A Grammar School Principal

by Laurel | February 6th, 2013

29 Dec 1884

Wilbur Fisk Nichols

Wilbur Fisk Nichols

Wilbur Fisk Nichols and the Work He Has Started for Holyoke Schools.

The principal of the Hamilton Street grammar school is one of the progressive instructors of young children in this part of the state, and he is recognized as such by those who come in contact with him or investigate his methods of teaching. He has had published one text book and has prepared another, so that is is nearly ready for the printer. Both have been thoroughly tested in the Hamilton Street school and are in use in the other schools of the city. Mr. Nichols impresses one as a teacher who first of all studies the children who come under his care, and by doing so he has been enabled to prepare courses of study that have been successful. His first efforts were in the study of geography. The ordinary text books on the subject are complex in their arrangement and do not lead the pupils to think closely if at all. Mr. Nichols attempted at first to prepare a series of topics that would enable the teachers under him to give the proper instruction in the subject and the result was a complete course of study. Before it was arranged there had been a lack of uniformity in the method of teaching the subject, but the aim of the work is to present the whole subject by topics and they are all presented in the same order. A brief outline is given for the scientific study of a continent based on structure and slope. Statistics are sparing handled and natural curiosities are introduced to aid in the work. then by the use of compositions there is an introduction to language work and it is begun in the primary grades with successive steps for older pupils. This work has been published by D. C. Heath & Co. of Boston and is in use by all the pupils of Holyoke, and as a reference book in many cities. Among these are Detroit and New York City.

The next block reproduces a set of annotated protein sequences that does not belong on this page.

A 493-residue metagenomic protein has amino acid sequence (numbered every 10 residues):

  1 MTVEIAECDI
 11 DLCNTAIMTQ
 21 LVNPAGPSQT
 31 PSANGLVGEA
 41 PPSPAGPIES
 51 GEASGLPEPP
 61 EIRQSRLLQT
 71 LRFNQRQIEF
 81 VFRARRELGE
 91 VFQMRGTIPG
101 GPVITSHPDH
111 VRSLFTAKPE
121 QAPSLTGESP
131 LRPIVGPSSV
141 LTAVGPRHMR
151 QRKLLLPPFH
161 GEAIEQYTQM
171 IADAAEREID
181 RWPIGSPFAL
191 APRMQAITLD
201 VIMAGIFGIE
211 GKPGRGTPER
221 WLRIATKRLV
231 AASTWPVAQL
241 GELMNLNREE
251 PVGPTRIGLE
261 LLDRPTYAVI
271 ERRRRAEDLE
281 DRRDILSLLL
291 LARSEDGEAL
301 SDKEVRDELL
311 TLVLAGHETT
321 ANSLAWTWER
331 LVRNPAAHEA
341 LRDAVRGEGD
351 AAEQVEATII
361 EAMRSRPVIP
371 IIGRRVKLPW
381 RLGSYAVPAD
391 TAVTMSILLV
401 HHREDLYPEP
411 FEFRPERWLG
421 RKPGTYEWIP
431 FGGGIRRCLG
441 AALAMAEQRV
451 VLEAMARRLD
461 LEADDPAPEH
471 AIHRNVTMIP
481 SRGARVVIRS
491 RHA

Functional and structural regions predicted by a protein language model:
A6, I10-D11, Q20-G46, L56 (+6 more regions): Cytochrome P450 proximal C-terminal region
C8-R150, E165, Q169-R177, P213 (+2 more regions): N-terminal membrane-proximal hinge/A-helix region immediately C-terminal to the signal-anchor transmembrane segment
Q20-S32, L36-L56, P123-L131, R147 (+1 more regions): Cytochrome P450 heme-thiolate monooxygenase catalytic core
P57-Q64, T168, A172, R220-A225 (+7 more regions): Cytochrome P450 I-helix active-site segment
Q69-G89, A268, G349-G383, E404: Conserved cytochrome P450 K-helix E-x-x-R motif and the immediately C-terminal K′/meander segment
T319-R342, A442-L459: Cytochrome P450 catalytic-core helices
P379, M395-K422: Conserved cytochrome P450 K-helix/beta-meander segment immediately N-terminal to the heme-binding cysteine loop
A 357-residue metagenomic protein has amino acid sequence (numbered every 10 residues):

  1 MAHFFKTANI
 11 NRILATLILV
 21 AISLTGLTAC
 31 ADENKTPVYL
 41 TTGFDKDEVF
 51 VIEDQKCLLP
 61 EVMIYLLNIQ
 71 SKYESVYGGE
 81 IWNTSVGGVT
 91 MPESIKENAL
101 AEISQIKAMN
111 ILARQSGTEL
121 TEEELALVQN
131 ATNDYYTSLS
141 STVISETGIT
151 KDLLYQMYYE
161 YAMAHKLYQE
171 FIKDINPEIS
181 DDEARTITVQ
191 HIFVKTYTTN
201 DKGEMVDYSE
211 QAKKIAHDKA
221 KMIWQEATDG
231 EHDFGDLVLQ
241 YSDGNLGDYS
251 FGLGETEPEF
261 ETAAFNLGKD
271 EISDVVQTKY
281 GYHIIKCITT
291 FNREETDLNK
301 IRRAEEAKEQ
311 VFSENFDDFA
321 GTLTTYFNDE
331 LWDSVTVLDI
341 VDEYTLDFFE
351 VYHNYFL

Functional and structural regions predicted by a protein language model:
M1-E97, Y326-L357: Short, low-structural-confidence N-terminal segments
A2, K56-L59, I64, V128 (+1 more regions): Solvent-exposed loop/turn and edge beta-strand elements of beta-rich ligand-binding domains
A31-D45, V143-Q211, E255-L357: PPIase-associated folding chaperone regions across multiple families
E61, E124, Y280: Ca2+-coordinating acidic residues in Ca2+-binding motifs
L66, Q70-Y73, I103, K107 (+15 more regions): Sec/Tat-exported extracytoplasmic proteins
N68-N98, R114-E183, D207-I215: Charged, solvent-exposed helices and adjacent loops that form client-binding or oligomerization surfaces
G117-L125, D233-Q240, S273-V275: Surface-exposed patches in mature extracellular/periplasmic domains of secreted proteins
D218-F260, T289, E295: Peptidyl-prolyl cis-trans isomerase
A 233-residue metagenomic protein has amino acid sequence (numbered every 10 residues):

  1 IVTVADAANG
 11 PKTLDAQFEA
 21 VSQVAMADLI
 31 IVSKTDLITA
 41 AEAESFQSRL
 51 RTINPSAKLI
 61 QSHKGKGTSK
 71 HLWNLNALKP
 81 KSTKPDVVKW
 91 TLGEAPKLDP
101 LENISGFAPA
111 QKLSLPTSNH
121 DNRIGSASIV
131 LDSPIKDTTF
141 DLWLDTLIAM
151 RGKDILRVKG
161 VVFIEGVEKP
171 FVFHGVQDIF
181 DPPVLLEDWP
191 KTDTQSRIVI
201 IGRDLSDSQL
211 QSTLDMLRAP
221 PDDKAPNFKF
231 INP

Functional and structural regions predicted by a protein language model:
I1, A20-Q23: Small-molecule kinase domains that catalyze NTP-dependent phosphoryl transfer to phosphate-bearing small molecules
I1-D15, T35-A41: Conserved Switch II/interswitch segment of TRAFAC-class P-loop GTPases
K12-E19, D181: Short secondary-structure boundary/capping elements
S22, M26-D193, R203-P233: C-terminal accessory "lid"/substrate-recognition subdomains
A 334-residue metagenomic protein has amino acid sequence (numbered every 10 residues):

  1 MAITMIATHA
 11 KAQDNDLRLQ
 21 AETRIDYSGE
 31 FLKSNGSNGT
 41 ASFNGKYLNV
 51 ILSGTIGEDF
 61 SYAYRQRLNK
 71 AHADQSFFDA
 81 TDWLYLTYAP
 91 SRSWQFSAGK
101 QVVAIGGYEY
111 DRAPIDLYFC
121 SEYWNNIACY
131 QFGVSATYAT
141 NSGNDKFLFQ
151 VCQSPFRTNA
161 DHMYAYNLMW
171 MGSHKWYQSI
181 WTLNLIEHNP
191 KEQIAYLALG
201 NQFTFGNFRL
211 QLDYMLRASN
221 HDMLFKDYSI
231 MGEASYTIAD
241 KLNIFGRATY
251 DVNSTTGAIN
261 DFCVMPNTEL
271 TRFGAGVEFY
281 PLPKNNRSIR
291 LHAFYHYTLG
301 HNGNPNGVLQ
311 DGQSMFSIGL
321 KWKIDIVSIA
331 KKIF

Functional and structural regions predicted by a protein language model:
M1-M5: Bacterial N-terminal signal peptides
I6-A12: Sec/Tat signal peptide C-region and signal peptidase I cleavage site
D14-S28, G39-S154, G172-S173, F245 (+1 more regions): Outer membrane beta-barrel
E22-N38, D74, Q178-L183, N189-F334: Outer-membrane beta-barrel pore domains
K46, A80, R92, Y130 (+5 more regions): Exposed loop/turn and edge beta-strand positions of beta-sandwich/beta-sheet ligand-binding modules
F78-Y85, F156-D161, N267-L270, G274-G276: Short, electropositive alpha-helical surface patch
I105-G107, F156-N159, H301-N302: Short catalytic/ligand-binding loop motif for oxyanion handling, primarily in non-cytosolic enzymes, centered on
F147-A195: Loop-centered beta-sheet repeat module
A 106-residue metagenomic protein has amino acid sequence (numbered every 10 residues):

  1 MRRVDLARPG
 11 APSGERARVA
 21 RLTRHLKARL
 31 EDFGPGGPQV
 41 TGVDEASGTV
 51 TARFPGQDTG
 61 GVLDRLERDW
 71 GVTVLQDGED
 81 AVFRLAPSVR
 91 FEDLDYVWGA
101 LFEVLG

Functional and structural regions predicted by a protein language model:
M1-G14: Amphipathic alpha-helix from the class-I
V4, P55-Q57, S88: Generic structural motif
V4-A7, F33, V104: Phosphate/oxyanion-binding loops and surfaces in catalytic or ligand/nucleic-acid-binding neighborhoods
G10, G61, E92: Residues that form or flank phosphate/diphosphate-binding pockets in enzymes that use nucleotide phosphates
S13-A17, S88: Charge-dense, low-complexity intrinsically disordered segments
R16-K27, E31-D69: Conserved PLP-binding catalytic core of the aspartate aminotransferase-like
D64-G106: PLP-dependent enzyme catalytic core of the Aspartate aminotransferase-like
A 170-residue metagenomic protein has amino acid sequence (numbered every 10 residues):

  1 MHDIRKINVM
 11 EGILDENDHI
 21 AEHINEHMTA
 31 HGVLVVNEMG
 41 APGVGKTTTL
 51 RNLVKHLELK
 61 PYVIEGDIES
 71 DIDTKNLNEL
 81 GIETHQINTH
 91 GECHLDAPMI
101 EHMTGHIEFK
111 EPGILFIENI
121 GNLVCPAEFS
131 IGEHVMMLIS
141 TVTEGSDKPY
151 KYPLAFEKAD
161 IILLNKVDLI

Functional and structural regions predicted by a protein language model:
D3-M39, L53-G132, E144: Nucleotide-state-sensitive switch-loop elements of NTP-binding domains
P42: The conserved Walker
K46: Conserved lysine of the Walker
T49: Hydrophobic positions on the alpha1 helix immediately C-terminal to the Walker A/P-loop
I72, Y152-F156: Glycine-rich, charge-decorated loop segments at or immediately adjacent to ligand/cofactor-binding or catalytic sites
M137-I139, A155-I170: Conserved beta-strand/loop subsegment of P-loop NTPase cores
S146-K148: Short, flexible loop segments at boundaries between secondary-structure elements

But the principal work of Mr. Nichols in the past two years has been in the line of arithmetic. The course for five grades has been completed and will be published in a short time. it has been tried in the Hamilton Street school and is found to work well. In preparing it at the suggestion of Superintendent E. L. Kirtland, Mr. Nichols visited bankers, manufacturers, mechanics and other workers to find out the methods employed by each class in performing mathematical problems. None of the school books teach arithmetic in this way. Mr. Nichols visited the schools of your city and talked with Superintendent Balliet, whom he considers to have the best method of teaching numbers or arithmetic. Cambridge is the only other city in New England that has a similar course. In the course that has been prepared in typewritten copy there are 300 lessons for every grade up to the sixth and it will be carried along for all the grades. In the lower grades, the simple problems of arithmetic are introduced and the more complex questions come in due time. Mr. Nichol’s scheme is to show the pupils the similarities in problems and not to emphasize the difference, as is done by most authors. From common arithmetic it i an easy step to teaching the pupils to measure and use the measurements in actual problems and in this respect Mr. Nichol’s course has a great advantage over the methods followed in the years gone by. It should prove a great thing for Holyoke, where there is a demand for practical men and a school course built up on the methods followed in real life should be a success. Mr. Nichols has been doing a good work in the schools of a part of the city where the best is needed. The plan is to train the reasoning powers as Mr. Lawrence’s nature course trains to observation.

Adapted from The Springfield Republican.



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